Indonesia is struggling to regulate conservation efforts to protect dugongs
While much of traditional Chinese medicine involves roots and herbs, some also use animal parts. Some practitioners for instance believe that dugongs — a large grey and brown marine animal, relative of the manatee — are effective aphrodisiacs, so hunting them as food and medicine has led to the near extinction of the species. A 2019 study shows that it could be endangered or even critically endangered in some parts of the world. Since they feed exclusively on seagrass, the silting of seagrass beds is threatening their livelihood. In Indonesia, the animal is a protected species under the law, so even after a dugong dies, it is still illegal to possess its body parts.
Conservation officials in Indonesia have been struggling to deal with stranded dugongs. Earlier this month, two dugongs got stranded on Kelang Island in the eastern province of Maluka. One returned to the ocean luckily, but the other one was not so fortunate. Although locals tried to help push it back into the water, it died. The residents there were so used to using the animal parts as drugs that they cut up the deceased dugong and shared the parts among themselves for medicinal use.
Officials said cutting a dugong and using its body parts is not just illegal, but its consumption could actually pose a health risk to communities as these dugongs might be contaminated by bacteria. While we don’t know why dugongs got stranded, consuming them can indeed be risky both for the ecosystem and our health.
Experts have come up with different theories — some said the dugongs might have eaten marine debris they can’t digest, while others have suggested offshore underwater activities using sonars could have disrupted sea mammals’ echolocation. All in all, it seems human activities of all sorts are highly likely the cause of their sudden deaths.
While scientists are still trying to understand this, Indonesia has been offering training to locals on how to carry out immediate rescue operations for stranded marine animals — such as first-aid — but the government campaign has been hampered by a lack of funding and talent to provide such training to more locations where strandings are common.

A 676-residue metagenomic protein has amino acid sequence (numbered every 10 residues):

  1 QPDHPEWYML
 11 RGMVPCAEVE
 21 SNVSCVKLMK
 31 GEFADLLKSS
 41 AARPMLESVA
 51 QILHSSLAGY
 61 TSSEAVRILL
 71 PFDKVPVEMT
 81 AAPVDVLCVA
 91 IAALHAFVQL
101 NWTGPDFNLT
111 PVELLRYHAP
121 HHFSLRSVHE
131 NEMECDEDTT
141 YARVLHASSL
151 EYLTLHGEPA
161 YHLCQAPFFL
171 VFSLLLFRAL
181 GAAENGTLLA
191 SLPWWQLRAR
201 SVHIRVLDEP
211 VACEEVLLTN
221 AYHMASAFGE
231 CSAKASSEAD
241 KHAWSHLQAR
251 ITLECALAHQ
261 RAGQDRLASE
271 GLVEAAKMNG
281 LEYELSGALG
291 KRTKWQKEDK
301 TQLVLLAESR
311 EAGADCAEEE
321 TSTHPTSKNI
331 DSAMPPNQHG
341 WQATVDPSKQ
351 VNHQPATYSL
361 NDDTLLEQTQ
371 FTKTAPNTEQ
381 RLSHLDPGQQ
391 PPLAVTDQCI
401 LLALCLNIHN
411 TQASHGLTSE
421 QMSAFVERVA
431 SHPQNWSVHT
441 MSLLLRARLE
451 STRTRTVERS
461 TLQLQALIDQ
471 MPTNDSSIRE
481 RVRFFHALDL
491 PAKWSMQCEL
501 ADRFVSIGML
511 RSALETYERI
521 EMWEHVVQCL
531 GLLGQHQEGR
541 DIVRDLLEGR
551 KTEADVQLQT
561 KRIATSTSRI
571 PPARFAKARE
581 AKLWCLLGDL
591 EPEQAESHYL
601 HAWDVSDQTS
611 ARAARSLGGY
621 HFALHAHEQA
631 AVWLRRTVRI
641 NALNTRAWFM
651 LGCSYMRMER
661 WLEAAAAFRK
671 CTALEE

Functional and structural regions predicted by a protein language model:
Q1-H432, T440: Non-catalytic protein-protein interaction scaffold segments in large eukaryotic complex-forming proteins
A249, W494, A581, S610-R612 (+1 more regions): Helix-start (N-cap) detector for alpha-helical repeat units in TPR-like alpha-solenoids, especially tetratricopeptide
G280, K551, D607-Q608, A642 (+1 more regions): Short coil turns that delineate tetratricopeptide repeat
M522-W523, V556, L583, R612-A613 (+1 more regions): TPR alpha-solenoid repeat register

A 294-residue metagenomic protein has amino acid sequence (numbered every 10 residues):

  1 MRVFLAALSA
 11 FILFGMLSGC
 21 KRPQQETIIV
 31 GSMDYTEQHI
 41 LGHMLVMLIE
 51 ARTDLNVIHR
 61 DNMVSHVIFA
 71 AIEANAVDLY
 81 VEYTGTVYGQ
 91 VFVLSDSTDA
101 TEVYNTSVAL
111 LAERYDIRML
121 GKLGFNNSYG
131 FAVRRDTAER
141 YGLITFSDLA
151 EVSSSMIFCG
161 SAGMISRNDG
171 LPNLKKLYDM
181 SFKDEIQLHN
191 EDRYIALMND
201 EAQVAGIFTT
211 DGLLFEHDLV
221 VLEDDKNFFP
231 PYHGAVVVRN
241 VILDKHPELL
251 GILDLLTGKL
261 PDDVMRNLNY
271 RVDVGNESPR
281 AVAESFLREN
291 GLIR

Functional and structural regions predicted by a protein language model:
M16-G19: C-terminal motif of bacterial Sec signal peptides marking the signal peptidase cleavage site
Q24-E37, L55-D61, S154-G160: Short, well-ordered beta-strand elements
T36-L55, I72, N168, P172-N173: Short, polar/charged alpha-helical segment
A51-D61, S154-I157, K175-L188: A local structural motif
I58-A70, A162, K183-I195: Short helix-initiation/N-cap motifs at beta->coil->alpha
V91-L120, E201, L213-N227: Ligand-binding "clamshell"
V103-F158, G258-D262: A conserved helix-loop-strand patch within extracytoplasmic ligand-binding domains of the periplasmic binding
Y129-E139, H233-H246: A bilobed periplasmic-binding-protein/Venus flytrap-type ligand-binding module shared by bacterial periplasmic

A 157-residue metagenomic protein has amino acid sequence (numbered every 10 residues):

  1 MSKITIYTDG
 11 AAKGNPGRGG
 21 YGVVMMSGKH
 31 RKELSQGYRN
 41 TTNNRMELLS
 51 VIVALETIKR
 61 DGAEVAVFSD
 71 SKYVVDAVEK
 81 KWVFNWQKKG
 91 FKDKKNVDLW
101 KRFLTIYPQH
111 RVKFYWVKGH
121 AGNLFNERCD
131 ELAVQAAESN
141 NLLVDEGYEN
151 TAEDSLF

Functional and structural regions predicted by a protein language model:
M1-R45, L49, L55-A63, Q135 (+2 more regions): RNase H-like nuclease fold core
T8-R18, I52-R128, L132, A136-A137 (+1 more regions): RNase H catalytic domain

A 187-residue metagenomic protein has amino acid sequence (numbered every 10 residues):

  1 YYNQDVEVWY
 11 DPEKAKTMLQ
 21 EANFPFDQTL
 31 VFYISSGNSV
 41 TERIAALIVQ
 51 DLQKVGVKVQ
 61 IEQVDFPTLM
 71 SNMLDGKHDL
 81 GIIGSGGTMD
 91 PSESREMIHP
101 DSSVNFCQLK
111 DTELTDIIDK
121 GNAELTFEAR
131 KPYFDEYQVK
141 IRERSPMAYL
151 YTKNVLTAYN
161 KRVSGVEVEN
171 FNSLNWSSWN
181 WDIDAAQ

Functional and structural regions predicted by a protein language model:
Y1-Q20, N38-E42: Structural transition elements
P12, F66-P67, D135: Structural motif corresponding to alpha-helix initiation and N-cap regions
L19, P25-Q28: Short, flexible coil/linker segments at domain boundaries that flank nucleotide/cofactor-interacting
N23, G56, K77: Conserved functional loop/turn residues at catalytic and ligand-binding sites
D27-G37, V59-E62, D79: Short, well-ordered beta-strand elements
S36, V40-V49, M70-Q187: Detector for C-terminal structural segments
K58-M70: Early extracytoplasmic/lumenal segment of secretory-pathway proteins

Indonesian medical plants at risk
Indonesia’s conservation struggles to protect animals also extends to protecting plants. A new story revealed that over half of the country’s medicinal plant species won’t be able to grow in most of their current range by 2050 due to climate change.
A group of experts wrote in the journal Global Ecology and Conservation that 26 out of 43 medicinal plant species are expected to lose up to 80% of their distribution area, with species on the islands of New Guinea, Java and Sulawesi experiencing the largest reduction due to sea level rise.
To understand how important they are, we have to know that Indonesians don’t just use them for personal health, but they are traded by local and indigenous communities — in 2013, the economic value of Indonesia’s medicinal plants stood at US$14.6 billion. In 2050, such trade globally is estimated at US$5 trillion. Indonesia owns a wellspring of precious medicinal plants — at least 80% of those in Southeast Asia can be found in the country.
These species are facing the threat of losing their habitats to deforestation and greenhouse gas emissions. Deforestation in the region has been so serious that Malaysia nearly eradicated a potential anti-HIV drug before it was discovered. Experts are calling for internal and external conservation of Indonesian medicinal plant species.
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Sustainable Asia’s podcast “GreenBites’’ is hosted by Chermaine Lee, Khoa Tran, Avery Choi and Stella Chen. Producer: Bonnie Au and Executive Producer: Marcy Trent Long Associate Producer: Rachel Li